Wayne Bledsoe: Texas songwriter Terry Allen should make Lubbock proud

Terry Allen comes out of a 14-year musical hibernation with his new album “Bottom of the World.”

Terry Allen comes out of a 14-year musical hibernation with his new album “Bottom of the World.”

“Bottom of the World,” Terry Allen (www.terryallenartmusic.com)

It’s pretty obvious that several decades ago something special was taking place in Lubbock, Texas. In the 1970s a group of young artists, which included Butch Hancock, Jimmie Dale Gilmore, Joe Ely, Jo Harvey Allen, Jo Carol Pierce and Terry Allen, who all hailed from the city (and even the same high school), began producing some of the coolest art and music in the country.

These weren’t one-note artists. They were renaissance characters, free spirits, deep thinkers, who created visual art, theater pieces and music. Most of them created all three.

One of the most intriguing was Terry Allen, whose dark songs were infused with an odd combination of innocence and experience that could be both lovable and unnerving at the same time. He was maybe closest to Chicago’s John Prine, but with a more sarcastic bent. A song might make you laugh, but quickly you’d have to stop and say, ‘Well, now, wait a minute ...”

It has been 14 years since Allen last released a collection of new songs (his last was the weird and wonderful “Salivation”), which makes Allen’s new disc, “Bottom of the World,” all the more welcome.

Like most of Allen’s work, it at first seems modest and whimsical, but gets darker and deeper with repeated listenings.

“Do They Dream of Hell in Heaven” is a good example. At first, it just seems like a funny musing, but the more you think about Allen’s thoughts on the subject, accompanied by languid steel guitar and fiddle, you are also pondering if heaven’s residents might wish they’d waited till the last minute to repent and “if the golden gates of forever close tight on all the fun?”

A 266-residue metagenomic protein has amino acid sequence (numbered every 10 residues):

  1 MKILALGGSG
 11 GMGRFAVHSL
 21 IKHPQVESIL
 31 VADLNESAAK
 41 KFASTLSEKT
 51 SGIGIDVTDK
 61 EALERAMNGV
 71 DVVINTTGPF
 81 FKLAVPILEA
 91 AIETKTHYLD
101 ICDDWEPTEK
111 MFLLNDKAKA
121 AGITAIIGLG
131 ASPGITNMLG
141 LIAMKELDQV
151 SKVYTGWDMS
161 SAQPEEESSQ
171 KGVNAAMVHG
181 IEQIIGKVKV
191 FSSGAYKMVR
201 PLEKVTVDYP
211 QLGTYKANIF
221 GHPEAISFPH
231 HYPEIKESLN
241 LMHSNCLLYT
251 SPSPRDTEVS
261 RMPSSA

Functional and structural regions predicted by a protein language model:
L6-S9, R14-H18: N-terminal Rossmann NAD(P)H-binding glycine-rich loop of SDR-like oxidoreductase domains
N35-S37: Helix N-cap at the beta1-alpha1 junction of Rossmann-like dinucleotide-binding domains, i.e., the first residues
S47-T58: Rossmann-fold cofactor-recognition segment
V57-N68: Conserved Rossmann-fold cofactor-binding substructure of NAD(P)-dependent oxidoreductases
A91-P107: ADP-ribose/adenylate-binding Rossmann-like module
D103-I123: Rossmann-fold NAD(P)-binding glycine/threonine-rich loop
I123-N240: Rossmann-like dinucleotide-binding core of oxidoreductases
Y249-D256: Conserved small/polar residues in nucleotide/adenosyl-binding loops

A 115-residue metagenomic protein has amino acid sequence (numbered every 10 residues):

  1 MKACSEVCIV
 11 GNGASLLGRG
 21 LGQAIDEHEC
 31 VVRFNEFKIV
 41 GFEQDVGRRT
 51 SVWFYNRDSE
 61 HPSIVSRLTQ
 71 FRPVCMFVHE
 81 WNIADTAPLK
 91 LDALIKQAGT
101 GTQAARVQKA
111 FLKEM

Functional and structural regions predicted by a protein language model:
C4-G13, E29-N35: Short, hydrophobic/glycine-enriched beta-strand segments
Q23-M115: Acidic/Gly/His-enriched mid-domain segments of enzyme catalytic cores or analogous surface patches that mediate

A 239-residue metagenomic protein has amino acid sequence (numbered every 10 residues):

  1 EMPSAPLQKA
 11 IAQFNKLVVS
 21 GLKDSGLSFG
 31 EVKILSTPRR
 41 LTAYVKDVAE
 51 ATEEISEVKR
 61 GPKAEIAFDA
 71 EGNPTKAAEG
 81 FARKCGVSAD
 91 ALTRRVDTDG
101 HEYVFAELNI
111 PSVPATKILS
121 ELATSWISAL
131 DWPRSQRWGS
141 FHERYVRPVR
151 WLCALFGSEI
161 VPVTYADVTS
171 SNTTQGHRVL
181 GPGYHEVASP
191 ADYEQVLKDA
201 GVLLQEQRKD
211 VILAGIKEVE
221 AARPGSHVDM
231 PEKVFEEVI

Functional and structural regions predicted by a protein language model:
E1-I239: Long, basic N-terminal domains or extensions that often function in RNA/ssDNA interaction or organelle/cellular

Of course, “Little Queenie” couldn’t be more spare and to the point: “Some SOB shot my dog/I found her under a tree/If I hadn’t have loved that dog so much/it wouldn’t mean nothin’ to me ...”

Allen goes on to describe how he’ll track down his dog’s killer and he tries to imagine what kind of creep would be so callous to kill a little dog.

With a chorus describing burying Little Queenie and finally a musing on death itself, it’s raw, simple, heartfelt and beautiful.

“Wake of Red Witch” simply has Allen telling scenes from movies ending each verse with “John Wayne’s dead.” At first, it seems like a lazy excuse for a song, but, by the end he leaves you wondering about how we absorb stories.

Then there’s the far more visual “Emergency Human Blood Courier,” which almost seems like a news report as Allen watches a van loaded with human blood as it heads to Mexico where “someone’s bleeding to death Nogales/In Juarez, someone sees the last rites ...”

But it isn’t as if Allen doesn’t include a sweet song or two about love and companionship.

The greatest achievment of Allen’s art is to actually make it seem artless. It’s so honest and plainspoken that you hardly notice how he’s crafted each song down to only the essential words needed to tell the story.

He’s like the old guy whose little life stories can be taken as parables or Zen koans, but you won’t notice until later, because you’re just enjoying having a beer with him.

Maybe that’s how they grow philosophers in Lubbock. Now is the time to pay attention. You might have to wait another 14 years to hear Allen’s next set of songs.

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